2 Mass. App. Ct. 810

March 27, 1974

The defendant was convicted in the superior Court on a complaint for maintaining a dwelling for the purpose of illegal possession of heroin with intent to sell. G. L. c. 94, Sections 209, 217E, both subsequently repealed by St. 1971, c. 1071, Section 2. See St. 1972, c. 2. Commonwealth v. Yee, 361 Mass. 533 (1972). The defendant's bill of exceptions (G. L. c. 278, Section 31) brings before this court certain questions of law relating to: (1) the denial of parts of the defendant's motion to suppress; (2) the admission of evidence of allegedly unconnected offenses; and (3) the denial of the defendant's motion for a directed verdict. There was no reversible error. Assuming without deciding that the defendant may attack the allegations of an affidavit supporting a search warrant (see Rugendorf v. United States, 376 U.S. 528, 531-532 [1964]), and that a deliberate misrepresentation made in such an affidavit would render a search warrant invalid (see Commonwealth v. Perez, 357 Mass. 290, 301 [1970]; Commonwealth v. Murray, 359 Mass. 541, 547-548 [1971]), there is nothing in the defendant's bill of exceptions which would warrant our holding that the trial judge was clearly in error in finding that there was no deliberate misrepresentation in the affidavit. Commonwealth v.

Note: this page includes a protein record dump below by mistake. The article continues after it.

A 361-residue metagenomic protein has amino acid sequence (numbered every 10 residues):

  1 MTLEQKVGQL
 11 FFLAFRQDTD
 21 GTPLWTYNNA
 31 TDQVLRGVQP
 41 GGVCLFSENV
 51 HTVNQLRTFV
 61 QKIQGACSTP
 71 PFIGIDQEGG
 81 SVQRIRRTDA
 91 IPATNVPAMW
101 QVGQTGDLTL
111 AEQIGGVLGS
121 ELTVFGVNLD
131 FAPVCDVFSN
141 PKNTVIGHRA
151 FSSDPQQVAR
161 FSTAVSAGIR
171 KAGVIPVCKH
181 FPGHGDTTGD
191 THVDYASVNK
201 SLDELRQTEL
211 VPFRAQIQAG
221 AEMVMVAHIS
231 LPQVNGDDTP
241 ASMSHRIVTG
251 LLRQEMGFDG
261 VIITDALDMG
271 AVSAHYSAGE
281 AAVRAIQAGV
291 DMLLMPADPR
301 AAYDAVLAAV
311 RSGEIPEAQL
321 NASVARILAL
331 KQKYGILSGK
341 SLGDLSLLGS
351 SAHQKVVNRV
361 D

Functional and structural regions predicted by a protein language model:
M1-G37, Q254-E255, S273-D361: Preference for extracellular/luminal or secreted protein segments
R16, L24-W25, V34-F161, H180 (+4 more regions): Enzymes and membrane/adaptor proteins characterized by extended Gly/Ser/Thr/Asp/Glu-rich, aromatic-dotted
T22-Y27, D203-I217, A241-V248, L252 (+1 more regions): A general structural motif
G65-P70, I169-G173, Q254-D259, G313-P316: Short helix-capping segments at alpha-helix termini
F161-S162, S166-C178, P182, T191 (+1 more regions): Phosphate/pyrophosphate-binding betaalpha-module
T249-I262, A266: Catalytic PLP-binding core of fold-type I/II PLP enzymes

Page 811

Gallinaro, 360 Mass. 868, 868-869 (1971). The affidavit, based upon an informant's hearsay corroborated by the personal observations of the affiant, clearly met the tests for sufficiency set out in Aguilar v. Texas, 378 U.S. 108, 110-115 (1964), and Spinelli v. United States, 393 U.S. 410, 416-419 (1969). Commonwealth v. Victor, 1 Mass. App. Ct. 600 (1973). The warrant authorized a search of the premises, and the incriminating heroin was not seized from the person mistakenly described in the affidavit as Lloyd Davis but from the back room of the first floor of the dwelling specifically described in the affidavit and warrant. Therefore, the misnomer was not material. See Commonwealth v. Franklin, 358 Mass. 416, 421-423 (1970). The admission in evidence of manila envelopes and cigarette papers capable of being used for packaging and smoking marihuana can be sustained on the ground that G. L. c. 94, Section 209, extended to the maintenance of a dwelling in which marihuana was kept for purposes of sale (marihuana having been classified as a narcotic drug by G. L. c. 94, Section 197) and on the further ground that it was admissible to show the whole transaction of which the crime was a part. Commonwealth v. Durkin, 257 Mass. 426 (1926). See also Teasley v. United States, 292 F. 2d 460, 466-467 (9th Cir. 1961). The testimony concerning women with track marks on their arms was relevant to the issue of known drug addicts frequenting the premises. Although it may have been error for the trial judge to allow the officer to characterize these women as prostitutes, in light of all the evidence such error was harmless beyond a reasonable doubt. Chapman v. California, 386 U.S. 18 (1961). Milton v. Wainwright, 407 U.S. 371 (1972). The evidence amply warranted the verdict of the jury.

Exceptions overruled.